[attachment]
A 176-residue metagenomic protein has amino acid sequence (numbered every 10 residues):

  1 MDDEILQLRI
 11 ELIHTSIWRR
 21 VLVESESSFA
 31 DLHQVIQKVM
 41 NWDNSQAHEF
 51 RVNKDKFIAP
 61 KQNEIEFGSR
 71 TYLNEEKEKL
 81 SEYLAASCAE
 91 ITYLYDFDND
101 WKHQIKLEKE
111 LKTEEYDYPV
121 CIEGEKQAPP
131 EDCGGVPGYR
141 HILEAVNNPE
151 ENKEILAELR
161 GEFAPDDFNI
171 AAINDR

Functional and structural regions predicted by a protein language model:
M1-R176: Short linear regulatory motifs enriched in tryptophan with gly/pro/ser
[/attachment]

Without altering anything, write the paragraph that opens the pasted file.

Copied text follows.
A 176-residue metagenomic protein has amino acid sequence (numbered every 10 residues):